then you know what’s next. A party. At Staples Center. With the former Microsoft CEO and new Clippers owner, Steve Ballmer, as the star of the proceedings as a band plays, “Ding Dong The Wretch Is Dead,’’ even if Ballmer has defied common logic by spending such a staggering sum on a sports team — in particular, THIS sports team. Until recently, the Clippers were a national laughingstock, thanks to the shabby leadership of Sterling, who had been a long-running joke before becoming a pathetic figure when his now-infamous racial rant was recorded unwillingly by a gold-digging companion. Now, suddenly, because of that racial rant, Sterling’s estranged wife, Shelly, can have a frantic bid competition out of her Malibu estate and declare Ballmer the winner.

Consider that has happened here. Donald Sterling is exposed as a racist, the NBA bans him for life, Shelly sells the team for $2 billion — about $1 billion more than it would have gone for before the rant — because Ballmer and other bidding parties, such as the David Geffen-Oprah Winfrey supergroup, wanted to be the 21st-century social heroes who rubbed out Sterling and embraced inclusiveness. It’s also a hoot to see your name splashed in a top-of-the-front page headline in USA Today, as Ballmer experienced Friday.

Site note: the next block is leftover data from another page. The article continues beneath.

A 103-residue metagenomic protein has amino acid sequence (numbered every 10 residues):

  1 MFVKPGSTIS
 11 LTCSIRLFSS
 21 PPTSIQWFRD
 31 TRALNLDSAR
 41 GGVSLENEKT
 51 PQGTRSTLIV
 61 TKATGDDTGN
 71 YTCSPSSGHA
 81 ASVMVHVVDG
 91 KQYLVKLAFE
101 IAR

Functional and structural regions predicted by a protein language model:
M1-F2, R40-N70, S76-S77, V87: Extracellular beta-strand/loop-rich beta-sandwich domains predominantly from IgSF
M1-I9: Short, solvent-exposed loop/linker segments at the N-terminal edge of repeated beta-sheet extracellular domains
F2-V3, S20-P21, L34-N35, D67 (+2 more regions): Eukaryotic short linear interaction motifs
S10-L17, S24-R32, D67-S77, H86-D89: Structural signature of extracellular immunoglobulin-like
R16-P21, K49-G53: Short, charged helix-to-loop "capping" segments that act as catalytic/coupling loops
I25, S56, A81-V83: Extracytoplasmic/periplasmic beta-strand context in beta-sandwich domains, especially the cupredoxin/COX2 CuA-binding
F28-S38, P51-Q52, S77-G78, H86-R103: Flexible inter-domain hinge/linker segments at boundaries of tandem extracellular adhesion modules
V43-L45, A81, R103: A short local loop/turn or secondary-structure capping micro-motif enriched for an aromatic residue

To think the Clippers are the object of the second-highest franchise purchase in American sports history — well, it makes us pause and wonder how damned valuable these ventures will be for generations to come. Consider how Ballmer plans on recouping his investment through TV money. Three years ago, we gasped when the Los Angeles Dodgers were sold for $2.3 billion, then realized it was something of a bargain when Guggenheim Partners sold TV rights to Time Warner Cable for more than $8 billion. Though the Clippers long have been a distant second to the glorified Lakers in the NBA pecking order in southern California, a massive marketplace gives Ballmer a chance to thrive anyway. In my next life, I want to own a sports team in Los Angeles.

Bet I could do a better job than Donald Sterling.

Not that Sterling is accepting all of this, not yet anyway. Predictably, he has countered the Ballmer sale with a $1 billion lawsuit against the NBA, with his attorney, Max Blecher, telling ESPN, “”The (termination) charges in the lawsuit are an invasion of his constitutional rights, violation of antitrust laws, breach of fiduciary duty and breach of contract.’’ Blecher said Sterling did agree to undergo neurological tests, but said medical conclusions that Sterling is “mentally incapacitated’’ were “grossly exaggerated,’’ adding, “Mr. Sterling is far from mentally incompetent.’’